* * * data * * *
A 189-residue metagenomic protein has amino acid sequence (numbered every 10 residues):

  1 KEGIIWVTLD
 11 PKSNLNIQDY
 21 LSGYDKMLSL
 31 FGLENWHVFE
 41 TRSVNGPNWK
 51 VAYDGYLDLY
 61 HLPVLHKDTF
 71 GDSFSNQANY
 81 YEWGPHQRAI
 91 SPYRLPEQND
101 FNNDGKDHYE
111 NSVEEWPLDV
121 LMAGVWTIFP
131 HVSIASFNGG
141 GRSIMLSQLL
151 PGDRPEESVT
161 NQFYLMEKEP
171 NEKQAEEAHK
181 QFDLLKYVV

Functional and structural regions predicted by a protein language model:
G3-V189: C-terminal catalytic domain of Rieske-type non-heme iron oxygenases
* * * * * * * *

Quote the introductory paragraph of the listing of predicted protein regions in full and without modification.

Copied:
A 189-residue metagenomic protein has amino acid sequence (numbered every 10 residues):